U.S. Supreme Court
THE ANNE v. U S, 11 U.S. 570 (1813)
11 U.S. 570 (Cranch)
THE SCHOONER ANNE
THE UNITED STATES.
March 11, 1813
Absent. TODD, J.
THIS was an appeal from the sentence of the Circuit Court for the district of South Carolina, condemning the schooner Anne for violation of the non-intercourse law of March 1, 1809. 6, vol. 9, p. 247.
C. LEE, for the Appellant.
1. The libel in this case is too imperfect to warrant a sentence of condemnation. It does not state what kind of goods were taken on board; it merely says certain articles prohibited by law. If they were French goods it was lawful to take them on board. This is a penal prosecution, and this Court has decided at this term in the case of the Hoppet (ante p. 389.) that the offence must be specially set forth in the libel. The place of lading is not stated, nor the time, so that it may be known whether the act was done while the law was in force. It does not state whether the goods were put on board with the knowledge of the owner, or with the knowledge of the master, but without naming either the master or the owner, it says, in the alternative, that the goods were put in board with the knowledge of the owner or master. The evidence cannot cure the defects of the libel.
2. When these goods were put on board (between the 2d of February and the 2d of March, 1811) the act of
March 1, 1809, was not in force, unless by virtue of the president's proclamation of November 2d, 1810. That proclamation is not set forth in the libel, so that the act done does not appear by the libel to be contrary to law. The libel ought to have stated that France had before the 2d of March, 1811, so revoked her edicts as that they ceased to violate the neutral commerce of the United States; and that the president had declared it by his proclamation. This is not like the revival or continuance of a law by a law; but when the revival of a law is to depend upon a matter of fact, the libel ought to state the fact, that the Court may judicially know whether the law be revived or not.
STORY, J. This Court has decided at this term that the act of March 1, 1809, was in force in February, 1811.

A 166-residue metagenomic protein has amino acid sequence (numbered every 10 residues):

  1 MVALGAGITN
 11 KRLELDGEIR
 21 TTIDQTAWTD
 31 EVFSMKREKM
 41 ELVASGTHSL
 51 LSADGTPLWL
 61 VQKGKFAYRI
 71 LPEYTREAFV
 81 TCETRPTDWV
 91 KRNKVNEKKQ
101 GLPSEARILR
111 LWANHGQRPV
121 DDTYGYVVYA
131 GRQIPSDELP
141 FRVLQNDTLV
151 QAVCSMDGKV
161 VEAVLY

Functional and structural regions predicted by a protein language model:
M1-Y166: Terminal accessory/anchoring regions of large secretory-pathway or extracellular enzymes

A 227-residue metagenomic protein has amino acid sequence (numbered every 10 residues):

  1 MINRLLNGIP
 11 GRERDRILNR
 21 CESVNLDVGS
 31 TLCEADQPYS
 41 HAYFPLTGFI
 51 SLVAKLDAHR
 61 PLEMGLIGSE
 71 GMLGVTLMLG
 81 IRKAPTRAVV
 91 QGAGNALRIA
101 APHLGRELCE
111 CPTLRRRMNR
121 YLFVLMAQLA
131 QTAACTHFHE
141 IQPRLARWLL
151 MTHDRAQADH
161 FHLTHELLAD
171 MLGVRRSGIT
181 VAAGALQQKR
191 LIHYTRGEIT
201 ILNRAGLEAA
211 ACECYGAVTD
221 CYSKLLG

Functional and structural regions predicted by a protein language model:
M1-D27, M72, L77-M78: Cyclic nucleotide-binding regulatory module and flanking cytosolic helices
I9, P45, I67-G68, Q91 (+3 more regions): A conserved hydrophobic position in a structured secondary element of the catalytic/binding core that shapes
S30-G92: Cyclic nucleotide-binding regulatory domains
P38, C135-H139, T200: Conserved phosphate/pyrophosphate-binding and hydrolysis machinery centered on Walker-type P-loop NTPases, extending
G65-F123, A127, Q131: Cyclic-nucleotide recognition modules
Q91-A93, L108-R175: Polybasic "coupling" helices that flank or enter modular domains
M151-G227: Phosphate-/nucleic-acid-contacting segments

C. LEE. If that point has been decided it was when I was not present, and shall forbear to make any further observations; but if it had not been decided, I should have adduced the new evidence communicated to congress by the late documents to show that in March, 1811, the Berlin and Milan decrees were not repealed, and that the repeal did not take place till the 28th of April.
JOHNSON, J. That point was considered in the case of the Aurora. ( Ante p. 382.)
The cases of the Hoppet and the Aurora have settled all the points in this case, except the omission to state in the libel the president's proclamation. The Court can take notice of the law, and therefore can notice the proclamation authorized by that law.
JOHNSON, J. That point was decided in the Aurora.
JONES. Then as to the objections to the form of the libel. This is not a case in which the Appellant could plead not guilty, and put the United States upon the proof of every thing alleged. But he is to put in his claim upon oath, like an answer to a bill in Chancery.
All that is necessary in the libel is to state, generally, the grounds on which the forfeiture is claimed. By referring to the law it is made certain. It is clear, by the terms of the law alluded to in the libel, that the goods must have been of British growth or manufacture; and such was the proof in the case.
The doctrines relative to indictments at common law do not apply to the case.
MARSHALL, Ch. J.
The sentence of the Circuit Court, in this case must be reversed for the defects in the libel, for the reasons stated in the case of the Hoppet.
Sentence reversed, and the cause remanded with leave to amend the libel.